Ralph Martin - The Man Who Haunted Himself (Tandem, 1970)
Blurb: Popular and successful, happily married, all his ambitions achieved ... So why did his wife doubt his faithfulness? Why was his best friend sure he had something to hide? Why did his colleagues suspect him of double-dealing? Who -or what -was trying to wreck his life? Associated British Productions presents Roger Moore in Michael Relph and Basil Dearden's film THE MAN WHO HAUNTED HIMSELF also starring Olga Georges-Picot and introducing Hildegard Neil
Adapted from Dearden & Relph's screenplay which was in turn based on Anthony Armstrong's novel, The Strange Case Of Mr. Pelham (Methuen, 1957). Annoyed by his secretary, Miss Bird's flip remark that he's so reliable "we can set the clock by you", Harold Pelham, 33 year old board executive, crashes his Bentley at 110 mph, fracturing his skull and busting an arm in the process. In the operating theatre, the surgeons are startled when the monitor screen registers two heartbeats. For good measure, Pel flusters a nurse by playing with himself while comatose. Let's see if Miss Bird finds him predictable after that little lot!
After a short convalescence abroad, Pel returns to the boardroom to sort out a crisis. The old fogeys are intent on amalgamating with Electronics General Operations (EGO) but he and his young colleague Alexander realise what EGO are really after is a complete takeover of the business. But if he's wise to this, why has Pelham apparently assured EGO bigwigs that the deal will go through? And how come he's being seen all over the City's gambling dens, whipping his fellow stiffs at snooker, winning big at the roulette table and consorting with glamorous women? Julie, a young photographer, even believes she's sleeping with him. This is all very unlike our bowler hatted bastion of Conservative values!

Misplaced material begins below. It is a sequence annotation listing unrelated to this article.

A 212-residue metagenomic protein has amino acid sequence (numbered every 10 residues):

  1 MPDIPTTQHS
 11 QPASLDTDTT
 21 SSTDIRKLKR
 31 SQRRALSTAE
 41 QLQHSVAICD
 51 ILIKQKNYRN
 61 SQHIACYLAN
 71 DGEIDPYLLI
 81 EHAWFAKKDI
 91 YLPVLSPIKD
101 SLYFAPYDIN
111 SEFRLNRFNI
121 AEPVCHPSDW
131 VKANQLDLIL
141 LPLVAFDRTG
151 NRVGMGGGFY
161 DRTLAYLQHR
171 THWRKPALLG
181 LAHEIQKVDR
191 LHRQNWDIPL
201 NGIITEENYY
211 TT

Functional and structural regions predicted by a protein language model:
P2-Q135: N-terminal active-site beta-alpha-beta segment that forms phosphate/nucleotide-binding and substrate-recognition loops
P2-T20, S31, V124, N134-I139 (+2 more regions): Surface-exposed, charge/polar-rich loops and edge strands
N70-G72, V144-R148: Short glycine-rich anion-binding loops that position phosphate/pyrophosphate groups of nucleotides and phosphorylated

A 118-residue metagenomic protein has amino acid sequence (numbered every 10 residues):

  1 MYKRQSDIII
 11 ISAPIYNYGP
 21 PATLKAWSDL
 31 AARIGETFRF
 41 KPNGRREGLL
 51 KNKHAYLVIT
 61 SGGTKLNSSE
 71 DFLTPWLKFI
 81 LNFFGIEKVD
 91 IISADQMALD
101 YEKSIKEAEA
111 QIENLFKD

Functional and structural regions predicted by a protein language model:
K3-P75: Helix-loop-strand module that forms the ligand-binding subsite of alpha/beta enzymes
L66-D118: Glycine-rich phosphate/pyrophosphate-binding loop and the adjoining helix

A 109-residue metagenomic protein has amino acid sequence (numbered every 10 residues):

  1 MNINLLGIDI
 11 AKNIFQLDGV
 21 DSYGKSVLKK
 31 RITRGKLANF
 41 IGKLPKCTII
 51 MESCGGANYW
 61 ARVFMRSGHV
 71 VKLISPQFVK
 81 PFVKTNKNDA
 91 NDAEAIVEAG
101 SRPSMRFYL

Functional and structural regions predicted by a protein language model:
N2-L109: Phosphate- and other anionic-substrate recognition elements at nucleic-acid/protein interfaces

It takes her a while to adapt, but his loyal wife Eva decides she could get used to this 'new' Pel as he is very much the man she fell in love with. Since his father's death in seedy circumstances eight years ago, Harold has been impotent and shown no interest in sex. Now, all of a sudden, he's driving a flashy silver sports car and coming on like the last of the red hot Romeo's! He's even borrowed Jason King's tastefully flamboyant fashion sense.
Whichever way you look at it, Pelham is acting like two different people, but can he really have a doppelganger and, what will happen if they meet?
From the first, I set myself against "literature"; the story was the thing, and no amount of style could persuade me to select a story that lacked genuine, unadulterated horror. For those who wanted something high-brow there was plenty. - Christine Campbell Thomson